Point the finger to some degree at our bumbling Congress. It tried attacking a pretty specific problem (people dodging taxes by hiding income overseas) with a very blunt instrument, the Foreign Account Tax Compliance Act. That law essentially forces foreign banks to keep the IRS apprised of what American clients are doing with their money, causing all sorts of administrative hassles and costs for both bank and customer.
But clumsy laws and unintended consequences aside, there seems to be an attitude problem here as well.
Our report on the survey included a quote from a 69-year-old American living in Bangkok, which described the attitude pretty succinctly: "What do we get in return for our U.S. passport? Only three things in my opinion…First of all, a passport that is extremely convenient for worldwide travel, second we can vote in U.S state and national elections and third we can pay taxes on both our U.S. and foreign income. That's it."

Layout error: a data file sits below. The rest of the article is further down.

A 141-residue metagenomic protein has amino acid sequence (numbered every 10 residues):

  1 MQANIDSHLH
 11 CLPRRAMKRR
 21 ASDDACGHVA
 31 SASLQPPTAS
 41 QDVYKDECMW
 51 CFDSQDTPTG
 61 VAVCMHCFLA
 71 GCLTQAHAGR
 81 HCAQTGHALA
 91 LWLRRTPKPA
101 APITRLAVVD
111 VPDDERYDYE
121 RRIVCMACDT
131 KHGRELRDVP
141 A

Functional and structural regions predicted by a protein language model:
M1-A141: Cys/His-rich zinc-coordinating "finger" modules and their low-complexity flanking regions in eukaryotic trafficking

That's all being an American involves? Convenient travel, the right to vote, and the burden of taxes? And when the taxes get to be too much, just shop around for new citizenship, like a new coat?
Being American is more about changing things you don't like, rather than running away from them. Settlers, farmers, civil rights leaders, labor organizers, entrepreneurs…our history is filled with people who worked to make things for the better. Renouncing citizenship doesn't look like a very seemly way of rewarding their work and in many cases, their sacrifice. Working that voting angle, maybe even lobbying a few politicians, would seem more appropriate.